Scheduling Events with AWS Lambda (a.k.a. Lambda cron jobs)

Will Button
InstructorWill Button

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Published 6 years ago
Updated 3 years ago

Learn how to create AWS Lambda functions that execute on a scheduled interval, much like a cron job would. In this lesson we will create a Lambda function that checks for a string of text on a website to verify the website is up and operational. The lambda function logs to CloudWatch Metrics and sends a notification email using an SNS queue if the check fails.

[00:02] I'm going to create a Lambda function that checks the status of this website every five minutes by looking at the text that's returned. I'll start in the Lambda console and click create a Lambda function. We can skip the blueprint, give it a name and description, and we can just enter our code inline.

[00:18] We'll start exporting a function named handler that has two parameters, event and context. Inside of that, we'll require the HTTP object. Then, I'm going to create an options object that contains our HTTP client options.

[00:35] Next, I'll create a callback, and this will be the callback that gets called to make the client request. I need a String object that's going to collect all of the chunk responses from the request. Response.on is an event emitter, so when we get data, we're going to call function that adds the chunk we received from the event emitter onto our existing String object.

[00:57] When we receive the end event from the event emitter, we want to actually test to see if the string we received back from our HTTP request matches what we are expecting.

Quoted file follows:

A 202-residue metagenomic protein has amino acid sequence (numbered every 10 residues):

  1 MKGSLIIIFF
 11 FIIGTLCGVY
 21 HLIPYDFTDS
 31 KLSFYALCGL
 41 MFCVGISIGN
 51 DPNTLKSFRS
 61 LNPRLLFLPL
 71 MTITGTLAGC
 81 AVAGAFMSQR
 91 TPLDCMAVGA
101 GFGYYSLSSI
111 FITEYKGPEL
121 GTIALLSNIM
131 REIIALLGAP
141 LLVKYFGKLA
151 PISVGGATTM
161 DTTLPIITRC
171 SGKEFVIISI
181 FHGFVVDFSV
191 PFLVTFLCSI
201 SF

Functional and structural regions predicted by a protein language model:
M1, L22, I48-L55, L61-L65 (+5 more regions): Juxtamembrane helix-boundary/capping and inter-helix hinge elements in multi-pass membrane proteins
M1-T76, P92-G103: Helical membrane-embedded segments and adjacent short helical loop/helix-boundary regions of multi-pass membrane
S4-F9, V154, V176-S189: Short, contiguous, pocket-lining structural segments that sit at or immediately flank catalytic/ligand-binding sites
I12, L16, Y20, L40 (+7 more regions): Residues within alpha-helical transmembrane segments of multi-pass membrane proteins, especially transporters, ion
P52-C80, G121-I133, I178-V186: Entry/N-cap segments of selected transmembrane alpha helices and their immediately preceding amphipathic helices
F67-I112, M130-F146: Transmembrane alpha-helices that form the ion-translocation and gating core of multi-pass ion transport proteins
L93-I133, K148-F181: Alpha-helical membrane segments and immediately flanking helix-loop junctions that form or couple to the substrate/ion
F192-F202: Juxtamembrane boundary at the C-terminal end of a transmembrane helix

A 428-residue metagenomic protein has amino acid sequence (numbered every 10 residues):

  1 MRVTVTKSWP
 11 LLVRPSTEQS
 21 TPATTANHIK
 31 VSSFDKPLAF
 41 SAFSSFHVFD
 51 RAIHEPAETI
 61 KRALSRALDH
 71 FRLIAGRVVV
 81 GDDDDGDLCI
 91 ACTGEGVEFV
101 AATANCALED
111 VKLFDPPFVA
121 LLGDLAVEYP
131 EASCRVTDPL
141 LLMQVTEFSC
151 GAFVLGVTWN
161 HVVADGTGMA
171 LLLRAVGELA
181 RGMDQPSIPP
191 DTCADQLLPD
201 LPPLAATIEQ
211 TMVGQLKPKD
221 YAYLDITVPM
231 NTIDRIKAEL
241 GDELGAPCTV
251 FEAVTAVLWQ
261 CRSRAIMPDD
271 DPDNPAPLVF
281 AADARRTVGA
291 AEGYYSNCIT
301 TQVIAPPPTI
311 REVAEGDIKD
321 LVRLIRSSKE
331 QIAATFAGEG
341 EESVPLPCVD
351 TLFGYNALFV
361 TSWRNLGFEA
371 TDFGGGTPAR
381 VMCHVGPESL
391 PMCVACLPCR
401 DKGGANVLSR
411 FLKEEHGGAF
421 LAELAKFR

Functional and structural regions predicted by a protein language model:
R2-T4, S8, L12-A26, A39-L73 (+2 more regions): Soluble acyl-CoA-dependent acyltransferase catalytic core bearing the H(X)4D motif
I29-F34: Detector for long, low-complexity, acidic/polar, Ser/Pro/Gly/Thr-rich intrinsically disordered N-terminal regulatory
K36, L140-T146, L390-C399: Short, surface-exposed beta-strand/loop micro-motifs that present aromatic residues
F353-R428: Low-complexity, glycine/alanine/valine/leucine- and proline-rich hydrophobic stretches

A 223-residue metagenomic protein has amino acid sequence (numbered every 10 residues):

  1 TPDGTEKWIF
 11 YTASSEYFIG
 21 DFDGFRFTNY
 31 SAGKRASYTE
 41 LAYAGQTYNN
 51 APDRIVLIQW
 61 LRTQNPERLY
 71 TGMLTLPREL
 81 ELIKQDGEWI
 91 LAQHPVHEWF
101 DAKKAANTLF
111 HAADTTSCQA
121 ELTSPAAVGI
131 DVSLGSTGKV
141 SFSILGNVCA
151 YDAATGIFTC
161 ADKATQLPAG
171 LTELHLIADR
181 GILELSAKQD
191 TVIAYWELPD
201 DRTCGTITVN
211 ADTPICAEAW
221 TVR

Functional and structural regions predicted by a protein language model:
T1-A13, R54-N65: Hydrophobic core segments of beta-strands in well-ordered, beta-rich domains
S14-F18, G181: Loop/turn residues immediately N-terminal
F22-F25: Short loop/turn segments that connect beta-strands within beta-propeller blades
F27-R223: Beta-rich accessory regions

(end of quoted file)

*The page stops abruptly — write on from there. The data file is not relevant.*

[01:07] Let's jump back up here, and we're going to create a variable called "regex." It's going to be the actual string that we're looking for in our response. Basically, we're going to parse a string, and if we find that string of text, we know that the website was alive and it has the correct content on it.

[01:26] We'll do a regex.text, pass in our string object, and if that's true, we want to write to the CloudWatch logs. We do that using console.log. Then, we'll call the context.succeed method that signals the end of our Lambda function.

[01:44] Now, if we don't get that string back, we have to assume that something's wrong with our website, so we'll call console.log to write to the CloudWatch logs, and we'll say, "Website failed." Then, we will call the function to register that our function completed but with a failure status.

[02:06] Last, we'll make our HTTP request, passing in our options and the callback that we want to fire. Index is a default page name. Handler is the name of the function we exported.

[02:19] The role, we can choose a Lambda basic execution role, because we have no special permissions here. Memory is fine, timeout's fine, and we're not in VPC, so we'll click next, review it, and create function.

[02:34] We can test this. We'll use the scheduled event sample template. Save and test. That failed. If we look at our log output over here, it's because our object hosting static websites has no method text. If we look back at our code, I actually want to regex.test that, not regex.text it. Let's save and test that again. This time, it succeeded.